Grazing lunar occultation

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A map showing the path of the lunar shadow as it crosses the earth. In this case, the star is Antares and the predicted date is 2027 September 7th.

A lunar occultation occurs when the Moon, moving along its orbital path, passes in front of a star or other celestial object, as seen by an observer (normally on the Earth). Light from the occulted object is blocked by the moon and a shadow of the moon is cast onto the ground. The moon's shadow moves west-to-east due to the orbit of the moon and the rotation of the earth, as shown on the image at left.

The left (western) ellipse represents moonrise for that region of the globe. The right (eastern) ellipse represents moon set for that region. The northern and southern path limits are shown. Sites between the white lines will see the event occur at night, while sites between the blue lines will see the event occur during twilight, and sites between the red dotted lines may witness the event during the day-time, for stars brighter than mag.2. Source - Occult (Software).

A grazing lunar occultation (also lunar grazing occultation, lunar graze, or just graze) is seen at locations along the north and south limits, and the observer will see the object disappear as the shadow of mountains pass by, and reappear as the light passes down the valleys on the edge of the moon.

Observed events plotted on the limb profile.

A plot of the results from a single observer graze expedition, where eight events were observed. The path of the star is shown curved, when in reality it is the moon moving past the star. The first disappearance is shown on the left (red) and the last reappearance on the right (green). The olive coloured dots are altitude soundings from the data points from the Kaguya lunar orbiter.

A team of many observers can combine observed events and construct an extremely accurate profile of the lunar terrain. Since graze paths rarely pass over established observatories, amateur astronomers use portable observing equipment and travel to sites along the shadow path limits. The goal is to report the UTC of each event as accurately as possible, and GPS disciplined devices are frequently used as the time-base.

Two methods are used to observe

  • visual - the observer has an audible UTC beeping device (e.g. a shortwave radio tuned to WWV) and an audio recorder (e.g. a tape recorder) and watches the target through the telescope, and calls 'Gone' when the star disappears, and 'Back' when the star reappears. The audio recording is later analysed to extract the event times.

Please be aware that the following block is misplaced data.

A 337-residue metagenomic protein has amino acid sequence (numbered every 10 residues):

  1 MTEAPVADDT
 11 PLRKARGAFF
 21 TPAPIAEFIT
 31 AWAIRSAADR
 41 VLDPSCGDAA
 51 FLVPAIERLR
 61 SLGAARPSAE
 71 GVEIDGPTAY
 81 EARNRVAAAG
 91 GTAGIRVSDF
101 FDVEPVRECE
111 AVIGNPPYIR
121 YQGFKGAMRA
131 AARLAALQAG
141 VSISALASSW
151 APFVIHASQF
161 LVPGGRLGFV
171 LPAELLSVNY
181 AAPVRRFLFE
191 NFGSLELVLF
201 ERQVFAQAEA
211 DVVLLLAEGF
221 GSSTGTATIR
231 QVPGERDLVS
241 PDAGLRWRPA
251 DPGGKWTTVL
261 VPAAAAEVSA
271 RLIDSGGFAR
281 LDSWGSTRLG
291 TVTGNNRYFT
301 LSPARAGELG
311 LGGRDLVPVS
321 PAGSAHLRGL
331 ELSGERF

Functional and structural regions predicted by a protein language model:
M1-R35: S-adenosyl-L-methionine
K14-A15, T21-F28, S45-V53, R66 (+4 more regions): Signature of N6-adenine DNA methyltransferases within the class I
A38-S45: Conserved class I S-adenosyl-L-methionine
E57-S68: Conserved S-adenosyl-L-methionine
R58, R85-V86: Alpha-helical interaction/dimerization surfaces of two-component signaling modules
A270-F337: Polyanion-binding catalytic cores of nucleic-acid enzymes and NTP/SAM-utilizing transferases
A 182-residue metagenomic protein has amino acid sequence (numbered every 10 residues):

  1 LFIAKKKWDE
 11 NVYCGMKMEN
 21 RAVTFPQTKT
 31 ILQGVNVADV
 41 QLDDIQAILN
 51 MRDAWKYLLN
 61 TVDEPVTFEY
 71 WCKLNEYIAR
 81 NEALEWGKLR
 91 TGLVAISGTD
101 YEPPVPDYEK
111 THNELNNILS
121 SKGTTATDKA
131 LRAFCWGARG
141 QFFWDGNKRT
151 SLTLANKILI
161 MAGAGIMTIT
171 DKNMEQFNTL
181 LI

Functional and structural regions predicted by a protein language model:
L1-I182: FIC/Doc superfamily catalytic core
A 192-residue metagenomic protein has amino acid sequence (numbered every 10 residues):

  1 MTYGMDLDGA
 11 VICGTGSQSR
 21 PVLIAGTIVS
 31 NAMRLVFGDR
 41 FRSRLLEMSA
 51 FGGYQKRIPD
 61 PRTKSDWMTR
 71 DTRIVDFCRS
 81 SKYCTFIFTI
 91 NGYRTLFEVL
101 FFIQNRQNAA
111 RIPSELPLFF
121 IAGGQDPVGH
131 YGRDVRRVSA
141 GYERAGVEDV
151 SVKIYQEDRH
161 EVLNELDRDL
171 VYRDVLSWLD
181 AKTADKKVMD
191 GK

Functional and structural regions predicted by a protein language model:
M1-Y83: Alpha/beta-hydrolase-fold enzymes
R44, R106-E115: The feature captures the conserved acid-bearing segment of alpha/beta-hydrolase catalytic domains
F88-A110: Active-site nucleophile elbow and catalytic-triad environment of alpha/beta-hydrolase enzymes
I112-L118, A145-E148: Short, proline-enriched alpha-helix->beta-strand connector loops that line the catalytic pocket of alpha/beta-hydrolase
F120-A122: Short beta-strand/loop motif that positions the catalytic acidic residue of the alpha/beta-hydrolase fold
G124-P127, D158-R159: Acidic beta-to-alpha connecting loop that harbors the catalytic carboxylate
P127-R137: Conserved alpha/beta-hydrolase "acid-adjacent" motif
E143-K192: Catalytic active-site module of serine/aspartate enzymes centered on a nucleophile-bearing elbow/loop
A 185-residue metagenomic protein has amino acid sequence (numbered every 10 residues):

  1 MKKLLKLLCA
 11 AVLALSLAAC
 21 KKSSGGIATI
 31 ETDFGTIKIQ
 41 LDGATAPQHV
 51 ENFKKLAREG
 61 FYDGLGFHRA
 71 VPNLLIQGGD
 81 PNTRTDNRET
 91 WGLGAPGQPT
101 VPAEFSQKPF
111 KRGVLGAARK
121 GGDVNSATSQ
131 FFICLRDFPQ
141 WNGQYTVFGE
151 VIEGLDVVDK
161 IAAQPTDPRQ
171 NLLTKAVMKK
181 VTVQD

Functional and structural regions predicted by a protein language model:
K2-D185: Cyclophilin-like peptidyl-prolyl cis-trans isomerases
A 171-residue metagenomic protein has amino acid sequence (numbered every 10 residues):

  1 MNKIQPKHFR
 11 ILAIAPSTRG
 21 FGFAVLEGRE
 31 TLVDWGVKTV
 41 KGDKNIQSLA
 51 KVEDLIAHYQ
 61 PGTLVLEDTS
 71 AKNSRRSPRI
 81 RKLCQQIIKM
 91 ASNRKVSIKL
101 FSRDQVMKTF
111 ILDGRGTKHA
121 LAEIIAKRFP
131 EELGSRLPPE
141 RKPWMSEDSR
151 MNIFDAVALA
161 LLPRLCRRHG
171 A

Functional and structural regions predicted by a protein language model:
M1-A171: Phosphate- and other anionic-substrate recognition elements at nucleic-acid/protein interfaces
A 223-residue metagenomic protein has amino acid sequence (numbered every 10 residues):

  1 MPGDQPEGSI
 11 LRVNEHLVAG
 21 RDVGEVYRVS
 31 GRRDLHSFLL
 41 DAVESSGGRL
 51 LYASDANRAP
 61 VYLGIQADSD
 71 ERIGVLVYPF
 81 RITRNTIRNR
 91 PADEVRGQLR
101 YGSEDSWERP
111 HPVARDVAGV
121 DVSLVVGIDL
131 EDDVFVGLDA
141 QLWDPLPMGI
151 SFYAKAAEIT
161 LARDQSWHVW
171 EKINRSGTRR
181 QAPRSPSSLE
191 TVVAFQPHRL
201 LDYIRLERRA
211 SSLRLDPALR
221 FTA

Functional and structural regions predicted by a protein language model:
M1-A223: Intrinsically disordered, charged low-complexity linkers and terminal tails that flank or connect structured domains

• video - the observer uses a small video camera, usually mounted in the focuser of the telescope. A Video Time Inserter (VTI) is commonly used to insert a UTC time-stamp onto each frame of the recording. Either a camcorder, DVR or a laptop computer is used to record the video stream. The video recording is later analysed to extract event times.

All known lunar occultations, (both total lunar occultations as well as grazing lunar occultations) are archived at the VizieR service.[1]

Such observations are useful for;

  • refining knowledge of the positions and motions of stars[2]
  • examining limb profile around the lunar polar region.[3]
  • Measurement of the Earth's rotation[4]

See also[edit]

External links and references[edit]

  • International Occultation Timing Association Predicted paths for future grazing occultations
  • Royal Astronomical Society of New Zealand More extensive description of grazing occultations
  • Zodiacal Catalogue - XZ80Q - of stars that can be occulted by the moon.[5]
  • Wood, Chuck (March 7, 2005). "One Good Occultation Deserves Another". Lunar Photo of the Day., showing grazing occultation of Jupiter as seen from Melbourne, Australia
  • Wood, Chuck (March 5, 2007). "Ring Eclipse". Lunar Photo of the Day. Archived from the original on August 15, 2011., showing grazing occultation of Saturn, later appeared on APOD, the link below
  • Astronomy Picture of Day for March 16, 2007, showing grazing occultation of Saturn
  • Predictions and analysis of Lunar Occultations and Grazing Lunar Occultations. Occult (Software)[6], Lunar Occultation Workbench (LOW)[7] and GRAZEPREP
Specific
  1. ^ Herald, David. "VizieR Lunar Occultation Archive". vizier.u-strasbg.fr. Retrieved 2018-06-16.
  2. ^ Soma, Mitsuru. "Examination of the Hipparcos Proper Motion System from Lunar Occultation Analysis". adsabs.harvard.edu. Retrieved 2018-06-16.
  3. ^ Sôma, Mitsuru; Kato, Yuji (2002-01-01). "Limb profiles of the Moon from grazing occultation observations collected at RGO". Publications of the National Astronomical Observatory of Japan.
  4. ^ Stephenson, F. R.; Morrison, L. V.; Hohenkerk, C. Y. (2016-12-01). "Measurement of the Earth's rotation: 720 BC to AD 2015". Proc. R. Soc. A. 472 (2196): 20160404. doi:10.1098/rspa.2016.0404. ISSN 1364-5021. PMC 5247521.
  5. ^ Herald, David. "VizieR - Catalogue XZ80Q". vizier.u-strasbg.fr. Retrieved 2018-06-16.
  6. ^ "Draft:Occult (software)", Wikipedia, 2018-06-04, retrieved 2018-06-16
  7. ^ Eric, Limburg, (2002-01-10). "Lunar Occultation Workbench 3.1: stellar occultations tailor-made to your needs". Occultation Newsletter, International Occultation Timing Association (IOTA). 8 (4). ISSN 0737-6766.